12:22 GMT30 November 2020
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    The US presidential campaign has entered its final lap as the nation is poised to cast their ballots on Tuesday. Trump is certain he will prevail despite various polls suggesting that Biden has a lead over the president. However, the 2016 election secured Trump's win despite predictions by the surveys.

    John Kavanagh, a Republican member of the Arizona House of Representatives, who represents District 23, believes Trump is a more popular candidate than Biden as all his supporters vote for him, whereas Biden's supporters vote against Trump, rather than for the former vice president.

    Sputnik: According to poll results, Donald Trump is slightly ahead of Joe Biden in Arizona. To what extent do the polls really reflect the feeling on the ground among voters?

    John Kavanagh: I think whatever poll you look at, you have to increase Donald Trump's percentage by perhaps two to four percent. Because a lot of people, when asked - who are Trump voters, will not say so because they're afraid that they'll be attacked, criticised, lose their jobs, shamed, because the environment is very politically toxic. So, I think that Arizona is divided. This is a very divisive election, but that fortunately, Donald Trump seems to have the majority of the votes in Arizona. So I expect him to win.

    Sputnik: So the support for the Republican Party and the incumbent president in your state is high?

    John Kavanagh: Yes, I think that he will take Arizona. And it's also noteworthy that a lot of the votes for Biden are not for Biden, but they're against Trump, whereas almost all the votes for Trump are for Trump. So the more popular candidate really is Trump. 

    Sputnik: But why did we see this shift in the polls when we saw that Trump may have lost Arizona? Because some months ago, we saw that he's really low in the percentage in votes. So what are the problems with Trump addressing the public in Arizona?

    John Kavanagh: If Trump loses, it will be two reasons. First – COVID, which he had very little control over, the way it destroyed the economy and created so much social disruption. And I'm not talking about riots. I'm talking about people's lives being made boring. And the second reason is the news media has exposed itself as being unbelievably biased against Trump. They rarely carry any negative stories about Biden using ridiculous excuses, like it's not a founded story when even the most idle speculation was front-page headline news for Trump if it was negative.

    Sputnik: So that has somehow influenced voters?

    John Kavanagh: Yes, but I don’t think there’s that much voter fraud - there’s some. But if he loses, it's because the media were against him and very biased. And the COVID-19 really dampened the phenomenal economic recovery that he was managing and generally made people feel poorly.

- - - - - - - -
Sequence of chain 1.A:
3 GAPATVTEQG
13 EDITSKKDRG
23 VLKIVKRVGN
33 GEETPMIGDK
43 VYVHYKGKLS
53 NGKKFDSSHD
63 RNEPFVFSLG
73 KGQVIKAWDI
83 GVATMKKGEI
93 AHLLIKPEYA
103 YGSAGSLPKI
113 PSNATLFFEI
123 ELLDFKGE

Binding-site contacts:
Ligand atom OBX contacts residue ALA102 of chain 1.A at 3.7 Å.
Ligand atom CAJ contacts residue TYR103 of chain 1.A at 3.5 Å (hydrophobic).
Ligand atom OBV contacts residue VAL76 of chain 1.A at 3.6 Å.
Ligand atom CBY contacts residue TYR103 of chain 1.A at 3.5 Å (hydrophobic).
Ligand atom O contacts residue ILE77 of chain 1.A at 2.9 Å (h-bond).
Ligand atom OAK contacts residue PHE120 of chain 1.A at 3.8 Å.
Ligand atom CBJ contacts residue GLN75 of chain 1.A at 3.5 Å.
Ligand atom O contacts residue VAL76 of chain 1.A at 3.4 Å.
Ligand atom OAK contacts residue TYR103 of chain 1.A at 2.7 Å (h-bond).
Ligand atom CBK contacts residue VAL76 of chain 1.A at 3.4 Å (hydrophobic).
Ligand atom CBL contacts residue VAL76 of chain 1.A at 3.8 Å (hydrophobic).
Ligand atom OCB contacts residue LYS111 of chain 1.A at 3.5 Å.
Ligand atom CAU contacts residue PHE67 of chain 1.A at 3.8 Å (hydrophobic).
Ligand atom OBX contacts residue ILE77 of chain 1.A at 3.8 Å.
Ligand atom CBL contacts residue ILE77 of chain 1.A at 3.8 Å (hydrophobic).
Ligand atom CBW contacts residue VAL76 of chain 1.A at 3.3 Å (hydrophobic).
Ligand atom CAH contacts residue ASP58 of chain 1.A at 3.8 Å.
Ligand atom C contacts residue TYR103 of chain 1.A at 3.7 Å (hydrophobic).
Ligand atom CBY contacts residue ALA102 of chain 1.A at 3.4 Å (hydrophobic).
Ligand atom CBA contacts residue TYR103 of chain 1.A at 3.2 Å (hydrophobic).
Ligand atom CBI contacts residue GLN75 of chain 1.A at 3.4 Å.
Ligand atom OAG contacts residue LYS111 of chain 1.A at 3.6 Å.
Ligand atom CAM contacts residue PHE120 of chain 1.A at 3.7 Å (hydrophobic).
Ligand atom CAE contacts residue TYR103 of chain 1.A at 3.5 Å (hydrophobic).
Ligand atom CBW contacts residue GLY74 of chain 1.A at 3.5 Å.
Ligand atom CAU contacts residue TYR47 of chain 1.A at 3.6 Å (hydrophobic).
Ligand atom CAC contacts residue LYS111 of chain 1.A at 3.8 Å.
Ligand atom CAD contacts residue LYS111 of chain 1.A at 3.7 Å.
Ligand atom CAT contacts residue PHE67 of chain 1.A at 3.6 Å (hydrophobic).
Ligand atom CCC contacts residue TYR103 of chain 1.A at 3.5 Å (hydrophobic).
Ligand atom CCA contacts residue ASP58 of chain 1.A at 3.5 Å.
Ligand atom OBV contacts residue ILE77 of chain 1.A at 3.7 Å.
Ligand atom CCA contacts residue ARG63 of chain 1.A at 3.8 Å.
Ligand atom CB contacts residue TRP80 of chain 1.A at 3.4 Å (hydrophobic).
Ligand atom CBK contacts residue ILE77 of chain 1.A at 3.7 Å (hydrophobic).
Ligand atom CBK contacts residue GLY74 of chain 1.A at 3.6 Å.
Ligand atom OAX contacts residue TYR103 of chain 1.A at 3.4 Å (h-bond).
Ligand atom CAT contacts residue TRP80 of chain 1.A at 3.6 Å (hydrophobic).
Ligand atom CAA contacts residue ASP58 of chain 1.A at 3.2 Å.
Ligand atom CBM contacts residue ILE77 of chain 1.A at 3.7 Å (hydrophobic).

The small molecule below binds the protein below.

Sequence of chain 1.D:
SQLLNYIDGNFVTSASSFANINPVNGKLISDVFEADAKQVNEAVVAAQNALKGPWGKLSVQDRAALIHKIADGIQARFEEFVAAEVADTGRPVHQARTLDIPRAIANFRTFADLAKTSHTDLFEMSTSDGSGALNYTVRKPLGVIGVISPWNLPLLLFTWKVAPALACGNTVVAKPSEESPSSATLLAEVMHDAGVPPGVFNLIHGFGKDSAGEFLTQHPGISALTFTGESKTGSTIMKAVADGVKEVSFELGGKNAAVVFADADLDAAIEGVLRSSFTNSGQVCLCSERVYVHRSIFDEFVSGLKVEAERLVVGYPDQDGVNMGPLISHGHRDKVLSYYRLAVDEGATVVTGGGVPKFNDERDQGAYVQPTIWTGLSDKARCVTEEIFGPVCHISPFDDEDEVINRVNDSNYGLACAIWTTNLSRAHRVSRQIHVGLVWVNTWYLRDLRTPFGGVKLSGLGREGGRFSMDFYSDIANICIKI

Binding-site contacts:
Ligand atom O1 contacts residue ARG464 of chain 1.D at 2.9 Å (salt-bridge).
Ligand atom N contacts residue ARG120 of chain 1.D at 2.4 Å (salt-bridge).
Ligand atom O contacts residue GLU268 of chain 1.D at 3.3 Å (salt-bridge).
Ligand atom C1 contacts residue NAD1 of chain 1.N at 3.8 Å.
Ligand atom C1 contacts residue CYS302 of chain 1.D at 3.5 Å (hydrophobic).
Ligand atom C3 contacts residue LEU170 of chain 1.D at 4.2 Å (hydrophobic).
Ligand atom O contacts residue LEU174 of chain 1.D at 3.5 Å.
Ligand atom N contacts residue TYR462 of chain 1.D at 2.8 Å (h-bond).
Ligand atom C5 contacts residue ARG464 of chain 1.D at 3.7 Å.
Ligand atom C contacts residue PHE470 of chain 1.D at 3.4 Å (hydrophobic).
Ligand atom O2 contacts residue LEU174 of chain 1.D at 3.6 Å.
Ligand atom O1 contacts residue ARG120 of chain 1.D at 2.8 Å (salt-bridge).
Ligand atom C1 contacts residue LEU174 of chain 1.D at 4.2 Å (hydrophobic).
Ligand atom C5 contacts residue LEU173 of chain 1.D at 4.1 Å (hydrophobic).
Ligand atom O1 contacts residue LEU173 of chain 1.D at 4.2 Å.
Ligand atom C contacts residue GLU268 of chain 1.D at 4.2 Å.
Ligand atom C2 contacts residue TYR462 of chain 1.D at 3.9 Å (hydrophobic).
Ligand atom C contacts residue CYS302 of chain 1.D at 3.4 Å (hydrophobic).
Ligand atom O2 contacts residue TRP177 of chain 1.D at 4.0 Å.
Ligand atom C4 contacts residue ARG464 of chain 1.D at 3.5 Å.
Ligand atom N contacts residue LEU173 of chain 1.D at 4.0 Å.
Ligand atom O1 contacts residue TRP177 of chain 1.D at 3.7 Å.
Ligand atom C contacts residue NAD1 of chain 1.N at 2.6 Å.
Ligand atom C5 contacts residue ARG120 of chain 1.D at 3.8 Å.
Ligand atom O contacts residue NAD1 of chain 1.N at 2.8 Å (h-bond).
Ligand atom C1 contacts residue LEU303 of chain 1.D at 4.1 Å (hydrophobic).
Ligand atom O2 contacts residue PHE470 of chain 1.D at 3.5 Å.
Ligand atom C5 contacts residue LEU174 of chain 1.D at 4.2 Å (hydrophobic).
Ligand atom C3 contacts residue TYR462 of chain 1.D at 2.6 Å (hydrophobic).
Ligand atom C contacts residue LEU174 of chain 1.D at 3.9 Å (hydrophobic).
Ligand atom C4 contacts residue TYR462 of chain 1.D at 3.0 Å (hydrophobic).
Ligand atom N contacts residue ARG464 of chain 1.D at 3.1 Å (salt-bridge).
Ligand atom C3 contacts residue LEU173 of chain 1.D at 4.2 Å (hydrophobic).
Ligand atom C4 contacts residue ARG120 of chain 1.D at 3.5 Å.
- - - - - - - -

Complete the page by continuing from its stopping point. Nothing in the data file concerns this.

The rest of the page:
Sputnik: Speaking Friday in Arizona, VP Pence sought to draw attention to the economy, an issue where Trump has usually led Democrat Joe Biden. He stated the following: "Men and women of Arizona, the choice we face this coming Tuesday is a choice between a Trump boom and a Biden depression”. How would you assess the VP’s statements?

    John Kavanagh: I agree 100 percent. The economy needs to be boosted and helped. And you don't boost and help an economy by adding expensive regulation, especially in the green energy field and raising the taxes of people who create jobs and run businesses. 

    Sputnik: Democratic vice-presidential candidate Kamala Harris also visited Arizona last week to make a final appeal to Arizona voters. How broad is the support for the Biden-Harris team in your state?

    John Kavanagh: I don't think there’s much support for Kamala Harris. She's the most liberal Senator in the US Senate. So she can't pretend to be moderate and get away with it like she's trying to. And in addition, she really doesn't have that much name recognition.

    She was a failed candidate for president in the Democrat primary. So I don't think she adds much to the ticket. And I think a lot of people are petrified that, should Biden step down, she would actually become president - which even the Democrats didn't want in the primary. 

    Sputnik: The people of Arizona are also voting for their Senators now. The Democratic candidate is Mark Kelly, and, according to the latest polls, he leads Republican incumbent Martha McSally. In your view, why are we seeing this shift in the Senate race? What is your prediction?

    John Kavanagh: It's hard to tell what's happening in the Senate race. I know that Kelly actually has an effective campaign. He has a lot of money. He has a lot of outside help. But I think in the end, the Senate race will ride on the coattails of the presidential result. 

    Sputnik: We have seen reports that Trump and his top aides are planning a huge overhaul of his Cabinet if he wins a second term. In your view, how might policy shift? Is there really such an urgent need for Trump to change key positions in the administration?

    John Kavanagh: I have no idea. This is the first I've heard of that. But Trump's a businessman. He changes his staff very often. So I wouldn't be surprised. He's a mover and a shaker. It's like a show, The Apprentice – “you're fired”.

    The views and opinions expressed in the article do not necessarily reflect those of Sputnik.

    Election, polls, Arizona, Trump
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